Molly Shroades:
It sounds like it's a very unique case by case scenario here?

Dr. Eshleman:
It absolutely is. Yes.

Molly Shroades:
So speaking of shifting and changing here on the family dynamic, I'd like to talk a little bit about when there is a cancer diagnosis in a family, how does that family dynamic shift and change?

Dr. Eshleman:
Sure. I think there can be lots of ways. And just as you've already mentioned it tends to be on a case by case basis. And in part it depends on who's diagnosed. Oftentimes there are shifts in work routines. A parent, one or both parents, may no longer be able to work or their work schedule may look different. Often times a parent is having to help transport to appointments, whether that's a spouse or a child, or even a friend that they're stepping up and helping out in different ways. That may then look different. The child might start taking the bus home from school or going to aftercare. Maybe a grandparent or a neighbor picks the child up. Or dinner or bedtime routines look different. It's really possible that each and every aspect of a child's day to day could be shifted based on a new diagnosis.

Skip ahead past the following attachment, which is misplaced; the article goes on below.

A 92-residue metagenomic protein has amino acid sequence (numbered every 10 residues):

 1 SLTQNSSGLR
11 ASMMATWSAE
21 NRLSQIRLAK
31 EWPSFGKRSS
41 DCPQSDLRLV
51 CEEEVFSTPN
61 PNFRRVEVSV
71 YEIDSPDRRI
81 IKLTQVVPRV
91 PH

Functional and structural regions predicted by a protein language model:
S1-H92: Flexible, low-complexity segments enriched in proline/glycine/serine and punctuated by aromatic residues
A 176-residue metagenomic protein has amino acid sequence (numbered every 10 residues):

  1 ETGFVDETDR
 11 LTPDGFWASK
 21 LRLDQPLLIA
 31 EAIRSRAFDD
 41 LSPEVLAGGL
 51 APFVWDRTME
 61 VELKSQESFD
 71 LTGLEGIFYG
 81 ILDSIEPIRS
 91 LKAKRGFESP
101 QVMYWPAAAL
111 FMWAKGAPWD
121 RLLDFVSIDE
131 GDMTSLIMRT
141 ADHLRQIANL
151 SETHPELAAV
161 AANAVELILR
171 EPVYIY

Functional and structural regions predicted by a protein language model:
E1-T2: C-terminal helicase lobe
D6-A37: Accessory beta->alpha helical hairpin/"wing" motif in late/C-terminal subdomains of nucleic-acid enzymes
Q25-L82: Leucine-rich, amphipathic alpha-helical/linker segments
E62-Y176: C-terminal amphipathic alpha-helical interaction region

Molly Shroades:
Yes. And I was wondering about routines. So I'm glad you mentioned that. For a lot of kids, routines are very important in early childhood, kind of how do you work around that shift with those routines?

Dr. Eshleman:
Sure. I think the goal is still to maintain it as much as possible, but to be able to also help a child develop that flexibility, and really an adult too. I think we all have a little bit of trouble shifting when something that we expect to happen doesn't. Of course when something that we don't expect to happen does. So we want to maintain that routine as much as possible, but again, opening the communication about, "I might not be able to pick you up from school today. It might be grandma." And so just kind of giving some advanced warning if things may be different. Again, in part that depends on the child, because some kids do better with more advanced notice while other kids would have more difficulty with that. And so letting them know closer to time would be more helpful.